Measuring practices had to change from measuring in-boat on a ruler to in-water measure and eventually morphed to none at all and just estimating. This came about as I learned about water temperature (warmer the worse) effects and other stressors that cumulatively negatively affect fish – and that if too many of them come together it can result in a dead fish upon release attempt, or delayed mortality from stressor effects on immune system. Through experience I learned to be able to gauge general timeframes available to avoid high stress based on conditions (water temps, waves, current and fight time) – and to read the fish’s signs of stress if miscalculated (most reliable: petechial hemorrhaging that begins at the tail).
Let’s go over some best practices for the fish – and discuss social issues as well in recent years. (Videos on tools, proper holds, quick-strike sucker rigging are available on my YouTube Page)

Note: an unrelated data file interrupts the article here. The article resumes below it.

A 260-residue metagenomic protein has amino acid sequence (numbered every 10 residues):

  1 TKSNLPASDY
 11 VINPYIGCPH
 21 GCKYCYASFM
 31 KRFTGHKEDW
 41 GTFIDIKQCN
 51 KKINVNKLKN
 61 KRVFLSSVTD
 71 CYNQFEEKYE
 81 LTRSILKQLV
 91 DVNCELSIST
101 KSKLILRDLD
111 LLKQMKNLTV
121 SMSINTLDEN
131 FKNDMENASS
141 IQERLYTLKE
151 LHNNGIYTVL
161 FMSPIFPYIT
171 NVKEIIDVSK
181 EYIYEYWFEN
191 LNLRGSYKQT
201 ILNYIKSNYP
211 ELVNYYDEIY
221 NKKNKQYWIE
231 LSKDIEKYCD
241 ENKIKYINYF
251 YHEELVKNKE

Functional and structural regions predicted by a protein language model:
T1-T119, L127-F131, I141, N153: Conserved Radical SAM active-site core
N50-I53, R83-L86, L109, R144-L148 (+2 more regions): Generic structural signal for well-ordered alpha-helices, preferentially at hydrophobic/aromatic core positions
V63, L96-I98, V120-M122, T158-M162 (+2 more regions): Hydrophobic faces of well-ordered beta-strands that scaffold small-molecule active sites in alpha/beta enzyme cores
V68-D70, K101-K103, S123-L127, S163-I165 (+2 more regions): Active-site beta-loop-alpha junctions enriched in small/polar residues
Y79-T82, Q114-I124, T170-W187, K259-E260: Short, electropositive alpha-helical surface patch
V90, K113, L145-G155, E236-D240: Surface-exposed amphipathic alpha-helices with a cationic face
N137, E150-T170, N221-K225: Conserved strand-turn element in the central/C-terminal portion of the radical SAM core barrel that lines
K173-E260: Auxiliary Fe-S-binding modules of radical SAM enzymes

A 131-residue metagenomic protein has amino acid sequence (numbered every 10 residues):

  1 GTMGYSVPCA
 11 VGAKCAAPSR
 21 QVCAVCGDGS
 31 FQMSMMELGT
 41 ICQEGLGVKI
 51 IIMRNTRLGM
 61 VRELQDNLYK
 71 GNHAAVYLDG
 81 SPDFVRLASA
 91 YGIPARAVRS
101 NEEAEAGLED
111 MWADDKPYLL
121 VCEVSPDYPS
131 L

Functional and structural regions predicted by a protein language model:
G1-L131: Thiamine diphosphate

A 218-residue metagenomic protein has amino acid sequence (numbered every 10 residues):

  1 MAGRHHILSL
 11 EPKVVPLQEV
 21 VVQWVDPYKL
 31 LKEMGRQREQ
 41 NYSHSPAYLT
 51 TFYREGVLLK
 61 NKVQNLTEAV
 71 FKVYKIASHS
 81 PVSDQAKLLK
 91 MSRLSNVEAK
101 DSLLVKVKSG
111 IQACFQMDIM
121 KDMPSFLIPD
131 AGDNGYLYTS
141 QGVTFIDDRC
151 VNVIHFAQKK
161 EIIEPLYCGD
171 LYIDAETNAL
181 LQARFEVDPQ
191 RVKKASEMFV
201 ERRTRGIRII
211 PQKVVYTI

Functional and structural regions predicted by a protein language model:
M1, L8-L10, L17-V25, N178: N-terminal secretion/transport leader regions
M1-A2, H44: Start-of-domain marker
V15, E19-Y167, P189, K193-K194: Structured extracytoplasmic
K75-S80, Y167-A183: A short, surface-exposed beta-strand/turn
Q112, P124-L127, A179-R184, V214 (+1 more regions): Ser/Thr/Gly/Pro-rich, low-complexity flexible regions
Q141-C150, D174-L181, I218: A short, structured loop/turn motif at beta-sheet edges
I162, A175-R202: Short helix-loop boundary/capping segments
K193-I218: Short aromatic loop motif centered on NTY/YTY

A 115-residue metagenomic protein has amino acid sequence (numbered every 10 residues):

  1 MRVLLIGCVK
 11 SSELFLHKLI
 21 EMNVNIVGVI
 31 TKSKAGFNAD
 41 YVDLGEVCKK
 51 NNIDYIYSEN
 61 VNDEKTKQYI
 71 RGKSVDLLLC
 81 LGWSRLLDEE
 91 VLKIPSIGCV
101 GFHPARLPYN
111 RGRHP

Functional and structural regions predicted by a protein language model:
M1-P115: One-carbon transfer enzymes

PROPER TOOLS: The right tools make all the difference in proper handling – do not venture out where muskie and pike live without large (minimum 11 inch) longnose pliers, quality hook cutters (Knipex 8 inch) that allow you to easily cut hooks up to 8/0, some type of jaw spreader tool with protection for the fish’s mouth (10 inch Quarrow model works well, but cover sharp points); and a heavy welding glove (allows for grabbing by lower jaw) is not a bad idea. If a fish has taken a lure deeper, a tool to hold the mouth open is helpful (especially-so with pike as they tend to keep their mouth slammed shut). Split ring pliers and spare hooks, rings – to replace hooks that are cut quickly. Always cut any hooks near or in critical areas (eyes, gills) or just badly hooked (avoid tearing). While it’s not greatly popular with muskie anglers, pinching barbs on hooks avoids all of these issues – and if anglers end up hooking themselves … you will really appreciate going barbless.